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Unicorn Companies are Rare, So Why Do Venture Capitalists Persist?

Investors Pursue Unicorns Though Venture Capital Companies Fail Often

In 2010, venture capital statistics were showing that more than three out of four startups backed by venture capital fail—and no one wanted to talk about it, according to Harvard Business School senior lecturer Shikhar Ghosh. And for the most part, they still don’t want to face the statistics.

Fast-forward 9 years, and the news isn’t much better. After tracking over 1,000 tech startups, CB Insights concluded the following:

  • 48% of venture capital companies that raised their initial seed in 2008–2010 ended up raising a second round of funding.
  • Only 30%) companies that raised a seed round in 2008–2010 exited through an M&A or IPO within 6 rounds of funding.
  • Less than 1% (10 companies) reached unicorn status (i.e., a valuation of $1 billion or more).
  • 67% of companies end up either dead, or become self-sustaining and no longer need investors. This figure is a rough estimate, as companies don’t often make an official announcement upon calling it quits.

Startups Backed by Venture Capital Are Big (Potential) Business

The discouraging rates of failure are nothing new, and yet the industry continues to grow with no end in sight. It doesn’t seem to matter, however, in terms of which businesses will realize success in the high-risk, high-rewards VC investment world. Many just want to get in on the ground floor of a potentially lucrative idea. However, a unicorn in the VC world is as rare to come by as one is in your backyard.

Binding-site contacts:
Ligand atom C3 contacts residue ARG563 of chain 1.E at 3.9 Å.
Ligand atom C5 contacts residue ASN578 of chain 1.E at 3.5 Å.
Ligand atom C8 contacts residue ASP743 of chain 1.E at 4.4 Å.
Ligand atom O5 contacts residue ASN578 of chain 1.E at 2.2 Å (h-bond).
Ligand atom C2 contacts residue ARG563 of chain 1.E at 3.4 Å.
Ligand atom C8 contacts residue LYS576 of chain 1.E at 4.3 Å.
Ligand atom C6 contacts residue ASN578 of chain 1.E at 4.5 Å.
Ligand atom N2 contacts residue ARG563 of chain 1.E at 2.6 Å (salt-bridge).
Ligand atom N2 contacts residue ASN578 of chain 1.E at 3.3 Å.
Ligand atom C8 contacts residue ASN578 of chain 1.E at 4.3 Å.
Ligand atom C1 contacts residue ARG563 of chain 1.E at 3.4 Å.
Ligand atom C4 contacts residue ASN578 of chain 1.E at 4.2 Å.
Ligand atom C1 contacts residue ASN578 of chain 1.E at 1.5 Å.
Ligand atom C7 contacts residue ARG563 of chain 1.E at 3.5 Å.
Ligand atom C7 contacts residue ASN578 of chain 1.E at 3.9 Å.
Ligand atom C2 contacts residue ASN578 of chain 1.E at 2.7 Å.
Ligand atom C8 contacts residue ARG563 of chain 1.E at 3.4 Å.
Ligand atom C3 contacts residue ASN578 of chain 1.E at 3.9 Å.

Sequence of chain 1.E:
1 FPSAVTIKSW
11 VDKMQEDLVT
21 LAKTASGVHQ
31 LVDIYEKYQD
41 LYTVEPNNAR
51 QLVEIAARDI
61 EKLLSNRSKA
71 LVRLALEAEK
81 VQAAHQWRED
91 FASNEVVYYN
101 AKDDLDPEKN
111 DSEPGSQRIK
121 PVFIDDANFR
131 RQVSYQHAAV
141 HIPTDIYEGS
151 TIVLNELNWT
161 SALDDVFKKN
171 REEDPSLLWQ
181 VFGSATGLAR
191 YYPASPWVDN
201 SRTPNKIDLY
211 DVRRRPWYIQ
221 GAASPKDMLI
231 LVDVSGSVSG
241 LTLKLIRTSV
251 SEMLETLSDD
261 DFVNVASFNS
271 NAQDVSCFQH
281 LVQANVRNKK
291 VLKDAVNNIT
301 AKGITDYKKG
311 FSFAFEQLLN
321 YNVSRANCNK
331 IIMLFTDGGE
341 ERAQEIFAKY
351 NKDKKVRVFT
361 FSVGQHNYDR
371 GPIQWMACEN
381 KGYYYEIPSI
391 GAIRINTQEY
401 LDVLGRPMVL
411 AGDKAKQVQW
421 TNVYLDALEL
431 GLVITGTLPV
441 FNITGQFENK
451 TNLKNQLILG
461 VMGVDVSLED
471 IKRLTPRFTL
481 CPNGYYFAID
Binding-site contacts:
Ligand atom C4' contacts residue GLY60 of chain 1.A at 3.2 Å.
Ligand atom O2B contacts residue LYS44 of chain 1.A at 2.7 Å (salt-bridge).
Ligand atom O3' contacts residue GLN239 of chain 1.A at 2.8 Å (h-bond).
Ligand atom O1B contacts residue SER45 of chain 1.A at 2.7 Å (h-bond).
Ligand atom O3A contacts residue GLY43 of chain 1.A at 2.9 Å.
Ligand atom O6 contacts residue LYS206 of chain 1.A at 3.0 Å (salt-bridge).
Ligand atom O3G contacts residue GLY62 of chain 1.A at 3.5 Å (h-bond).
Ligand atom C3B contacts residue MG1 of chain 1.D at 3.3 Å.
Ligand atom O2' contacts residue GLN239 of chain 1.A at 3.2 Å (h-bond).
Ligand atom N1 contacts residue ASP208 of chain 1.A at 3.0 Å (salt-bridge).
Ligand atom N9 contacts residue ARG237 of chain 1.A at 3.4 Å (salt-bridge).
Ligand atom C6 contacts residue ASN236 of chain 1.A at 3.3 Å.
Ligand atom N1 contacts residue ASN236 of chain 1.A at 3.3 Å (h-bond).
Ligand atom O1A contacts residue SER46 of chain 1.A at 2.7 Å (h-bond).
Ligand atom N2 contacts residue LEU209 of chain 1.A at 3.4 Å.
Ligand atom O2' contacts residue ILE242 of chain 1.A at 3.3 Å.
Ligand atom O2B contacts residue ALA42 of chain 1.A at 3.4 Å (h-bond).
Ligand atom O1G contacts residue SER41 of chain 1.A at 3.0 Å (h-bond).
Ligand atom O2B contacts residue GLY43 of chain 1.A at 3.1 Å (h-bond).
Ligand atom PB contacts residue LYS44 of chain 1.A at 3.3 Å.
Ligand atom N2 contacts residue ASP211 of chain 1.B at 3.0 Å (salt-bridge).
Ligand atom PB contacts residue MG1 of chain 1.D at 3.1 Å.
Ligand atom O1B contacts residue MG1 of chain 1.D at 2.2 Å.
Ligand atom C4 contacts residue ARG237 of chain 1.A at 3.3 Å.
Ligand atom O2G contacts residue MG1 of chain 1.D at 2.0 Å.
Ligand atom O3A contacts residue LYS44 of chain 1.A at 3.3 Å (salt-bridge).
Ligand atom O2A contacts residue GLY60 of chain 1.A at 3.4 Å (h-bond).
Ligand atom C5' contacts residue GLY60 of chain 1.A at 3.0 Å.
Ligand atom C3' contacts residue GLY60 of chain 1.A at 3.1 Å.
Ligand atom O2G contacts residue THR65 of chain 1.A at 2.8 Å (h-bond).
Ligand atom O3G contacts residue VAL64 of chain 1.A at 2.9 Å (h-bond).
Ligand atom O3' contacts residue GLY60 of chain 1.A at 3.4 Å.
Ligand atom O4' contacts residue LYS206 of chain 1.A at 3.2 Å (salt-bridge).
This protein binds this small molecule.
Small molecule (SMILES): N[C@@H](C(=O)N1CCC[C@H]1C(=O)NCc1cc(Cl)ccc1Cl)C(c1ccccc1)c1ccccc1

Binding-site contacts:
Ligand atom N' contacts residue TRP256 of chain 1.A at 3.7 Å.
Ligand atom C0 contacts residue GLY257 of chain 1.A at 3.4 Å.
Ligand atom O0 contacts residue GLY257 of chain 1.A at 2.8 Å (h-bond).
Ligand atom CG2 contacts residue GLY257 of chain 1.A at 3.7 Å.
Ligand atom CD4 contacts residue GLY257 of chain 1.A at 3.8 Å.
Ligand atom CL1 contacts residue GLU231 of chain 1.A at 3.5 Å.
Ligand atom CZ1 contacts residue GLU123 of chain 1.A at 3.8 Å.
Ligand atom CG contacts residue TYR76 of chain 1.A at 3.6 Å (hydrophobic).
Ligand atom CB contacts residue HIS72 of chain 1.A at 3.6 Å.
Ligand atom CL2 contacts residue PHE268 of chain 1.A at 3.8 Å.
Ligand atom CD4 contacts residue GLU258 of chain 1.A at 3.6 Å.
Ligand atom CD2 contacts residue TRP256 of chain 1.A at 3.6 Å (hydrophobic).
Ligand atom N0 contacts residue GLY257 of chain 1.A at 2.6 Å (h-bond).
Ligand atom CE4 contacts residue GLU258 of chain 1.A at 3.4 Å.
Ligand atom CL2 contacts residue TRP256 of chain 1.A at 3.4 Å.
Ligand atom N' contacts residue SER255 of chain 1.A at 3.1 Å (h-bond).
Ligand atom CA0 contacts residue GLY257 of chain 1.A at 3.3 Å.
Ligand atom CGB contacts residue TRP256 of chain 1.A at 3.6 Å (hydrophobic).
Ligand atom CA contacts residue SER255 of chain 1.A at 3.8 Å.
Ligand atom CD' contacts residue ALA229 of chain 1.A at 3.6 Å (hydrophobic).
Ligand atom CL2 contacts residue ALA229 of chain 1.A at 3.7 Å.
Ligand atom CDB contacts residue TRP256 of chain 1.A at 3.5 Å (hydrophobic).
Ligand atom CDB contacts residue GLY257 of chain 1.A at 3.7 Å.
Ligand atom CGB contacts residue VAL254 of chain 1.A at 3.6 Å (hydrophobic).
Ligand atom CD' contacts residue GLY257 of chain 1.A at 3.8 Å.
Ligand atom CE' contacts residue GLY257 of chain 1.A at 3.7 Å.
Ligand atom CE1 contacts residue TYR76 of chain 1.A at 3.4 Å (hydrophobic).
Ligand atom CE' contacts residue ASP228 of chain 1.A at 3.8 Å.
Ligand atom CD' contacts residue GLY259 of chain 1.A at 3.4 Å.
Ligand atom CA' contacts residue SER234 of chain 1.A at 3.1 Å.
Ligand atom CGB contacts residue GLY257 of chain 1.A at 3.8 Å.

Inc. Magazine highlights several startups that failed despite generous VC funding. These venture capital companies are  proof that money isn’t everything when it comes to success. Startups backed by venture capital aren’t guaranteed to live long, if they live at all. For example:

  1. Airware, a drone analytics company, raised $100 million from venture capital but eventually ran out of money. The cause? The startup did not obtain enough market share before competitors entered the market. The initially high valuation of the company was outside of the norm, and once market share and value dropped, Airware could not find willing investors.
  2. Apprenda, a startup developer for a cloud-based enterprise platform, raised more than $50 million from VC. Unfortunately, while the company wanted to continue growing, its investors wanted a profitable exit. Investors would not continue funding the startup, and this difference in goals led to the demise of Apprenda.
  3. Lytro was a virtual reality company started in 2006. The company claimed to have made great breakthroughs, but VC capital couldn’t make it a unicorn company. Customer reviews of Lytro’s virtual reality systems complained about poor image quality, and the company’s reputation tanked.